University housing converts lounges to dorms due to increased participation of on-campus living

By Fizza Hassan, Staff Writer

The housing department at the University of Illinois has seen an overwhelming number of students sign up for on-campus living, which has been a challenging feat for the department to accommodate — especially for the four-people dorm rooms at the Illinois Street Residence Halls.

Director of Housing Information and Marketing for University Housing Mari Curry explained how living has been impacted especially with the introduction of new dorm-lounge living concept.

‘The lounge spaces themselves are larger to accommodate up to four people so the square footage per person in some cases is larger for those residents than if they were living in a standard resident hall room,” Curry said. “However, when the lounges are occupied, that does increase the overall occupancy of the floor and repurposes the community lounges for a period.”

The new dorm-lounges have served as a temporary readjustment for many housing students before they settle into their permanent room assignment and at first were a point of concern for both students and parents.

“We normally get some concern around the time of the initial assignment, but once students are here and settled, those concerns are alleviated,” Curry said. “Generally, we find that after residents see and move in to the space, their initial concerns are put to rest. Students participate in the floor activities and become a part of the hall community and in some cases, they end up liking the space so much that they don’t want to leave when a permanent space becomes available.”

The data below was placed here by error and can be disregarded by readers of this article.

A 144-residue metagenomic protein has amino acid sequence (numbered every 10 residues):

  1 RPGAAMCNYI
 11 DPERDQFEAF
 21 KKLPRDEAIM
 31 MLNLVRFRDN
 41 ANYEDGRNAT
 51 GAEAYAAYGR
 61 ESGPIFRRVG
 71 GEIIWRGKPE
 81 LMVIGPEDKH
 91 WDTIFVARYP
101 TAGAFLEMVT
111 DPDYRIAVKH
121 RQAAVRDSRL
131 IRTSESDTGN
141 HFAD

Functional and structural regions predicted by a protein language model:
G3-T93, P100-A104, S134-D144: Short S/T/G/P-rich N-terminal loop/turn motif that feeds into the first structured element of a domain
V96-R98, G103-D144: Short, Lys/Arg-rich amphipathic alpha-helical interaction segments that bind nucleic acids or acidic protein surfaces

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When asked if the overcrowding was a result of admitting too many freshman students, Curry said not necessarily.

“Our housing population is made up of variety of different student groups, including new freshman, returning residents, transfers, exchange students and others who are upperclassmen but enjoy the benefits of living with University Housing,” Curry said. “This year we also had several students who returned to campus in person to fulfill the campus live-on requirement after being completely remote last year. Each year those groups of students fluctuate.”

With COVID-19 guidelines, increased hustle was a definite point to address while catering students in these spaces. If the virus is caught by a student, Curry said the housing administration has a systematic way of tackling the problem.

“We would follow our normal isolation and quarantine protocols which includes moving the student for their time in isolation or quarantine to spaces dedicated specifically for that use,” Curry said.

Students were informed of their temporary lounge-dorm assignments prior to moving and will soon see a changeover moving to their permanent assigned rooms.

‘The next flurry of concern is centered around when students are asked to move to a permanent space,” Curry said. “However, we do everything we can, including curb-to-curb moving assistance, to make the move to a permanent space as least disruptive as we can for those students.”

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